Then your idle timing will result from this. Usually around 12 btd with out vacuum lines hooked up, which should drop to around 4 atdc with the vacuum retard line installed.

This is dependent on the mechanical vacuum advance weights, springs being clean, lubed and not worn out.

How to tell which is advance and retard? Pull of the distributor cap, see which way the distributor turns as it fires, then apply vacuum to either one of the chambers, the one that turns the backing plate in the direction of rotation is the retard chamber.

ichthos
08-03-2007, 08:15 PM
More questions. I static timed my engine to 12 degrees BTDC. I lowered the idle down to between 850 and 900 (I accidentally turned the idle trim screws - what do they do? How do I adust them? now that I have messed them up?) Now when I rev the engine, when it drops back down it drops very low - down to 500 or just dies. I decided to use a timing light just to see how close it was. Not even close (the 4 degree mark was off to the right side of the car.) It doesn't seem to make a difference if I pull the vacuum line from the advance vacuum (left side as I am facing distributer) or the retard vacuum (right side as I am facing the distributer.) Any ideas on what is wrong or what I am doing wrong? Any suggestions would greatly be appreciated.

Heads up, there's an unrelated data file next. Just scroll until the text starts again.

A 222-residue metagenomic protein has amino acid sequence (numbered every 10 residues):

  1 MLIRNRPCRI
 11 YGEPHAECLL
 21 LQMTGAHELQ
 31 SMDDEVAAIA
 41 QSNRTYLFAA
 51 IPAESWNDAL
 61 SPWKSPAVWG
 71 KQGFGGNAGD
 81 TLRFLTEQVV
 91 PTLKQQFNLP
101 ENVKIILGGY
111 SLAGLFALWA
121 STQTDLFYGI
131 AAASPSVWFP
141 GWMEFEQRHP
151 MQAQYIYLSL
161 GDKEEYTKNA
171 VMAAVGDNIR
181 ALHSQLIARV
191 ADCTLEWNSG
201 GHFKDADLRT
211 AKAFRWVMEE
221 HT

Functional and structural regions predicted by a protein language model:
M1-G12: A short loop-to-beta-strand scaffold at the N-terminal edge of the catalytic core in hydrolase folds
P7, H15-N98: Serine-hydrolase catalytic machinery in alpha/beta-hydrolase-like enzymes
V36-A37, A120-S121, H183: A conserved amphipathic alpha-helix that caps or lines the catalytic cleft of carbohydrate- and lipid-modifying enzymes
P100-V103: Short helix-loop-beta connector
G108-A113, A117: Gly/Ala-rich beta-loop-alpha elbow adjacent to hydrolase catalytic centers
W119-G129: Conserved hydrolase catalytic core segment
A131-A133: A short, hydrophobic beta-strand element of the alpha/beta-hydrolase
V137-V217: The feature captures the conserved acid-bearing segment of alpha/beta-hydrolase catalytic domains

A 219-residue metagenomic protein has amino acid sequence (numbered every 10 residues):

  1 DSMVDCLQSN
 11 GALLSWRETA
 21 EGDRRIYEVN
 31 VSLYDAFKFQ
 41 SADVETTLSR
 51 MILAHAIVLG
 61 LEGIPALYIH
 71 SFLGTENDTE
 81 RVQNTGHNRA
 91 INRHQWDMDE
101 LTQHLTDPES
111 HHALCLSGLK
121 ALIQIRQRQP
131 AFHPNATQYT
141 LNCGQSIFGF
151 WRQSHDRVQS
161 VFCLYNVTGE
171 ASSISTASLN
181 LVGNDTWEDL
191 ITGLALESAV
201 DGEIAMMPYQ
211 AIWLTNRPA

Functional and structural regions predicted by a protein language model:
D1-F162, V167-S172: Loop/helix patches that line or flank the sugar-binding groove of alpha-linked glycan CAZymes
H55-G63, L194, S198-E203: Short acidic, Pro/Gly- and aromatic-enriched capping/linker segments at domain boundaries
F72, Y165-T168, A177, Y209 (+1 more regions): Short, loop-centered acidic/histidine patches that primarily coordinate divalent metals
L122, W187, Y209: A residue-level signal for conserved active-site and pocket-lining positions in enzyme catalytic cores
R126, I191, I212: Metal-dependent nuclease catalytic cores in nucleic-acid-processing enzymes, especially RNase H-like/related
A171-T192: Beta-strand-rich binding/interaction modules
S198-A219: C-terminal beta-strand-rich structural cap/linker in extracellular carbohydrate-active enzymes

Kevin

AltaKnight
08-03-2007, 10:39 PM
Dale.....
Use the advice above to make sure you have the correct distributor "ear" connected with the correct vacuum hose.
If you know who got that reversed it would sure screw up the way the car behaves.

AltaKnight
08-03-2007, 10:47 PM
Kevin.....
The vac advance won't make much/any difference at idle since it's vacuum is applied only as the throttles open.

The vac retard as you pull it off should affect the timing (as you view it on a strobe) and will change the idle speed a lot when at idle because it's vacuum is high at idle and drops off as the throttle opens.

If the retard makes no change then you've got a leak or a malfunction on the retard unit. You can live without the retard unit but the car will operate better with the advance working.

RonMacPherson
08-04-2007, 02:47 AM
Basic setting on the idle trim screws should be appx 1 1/2 turns from closed. Gently turn the screw in till it seats, but don't force it. Then back it out one and a half full revolutions. This will give you a starting point. These screws control the amount of gas admitted into the idle circuit of the carburetor.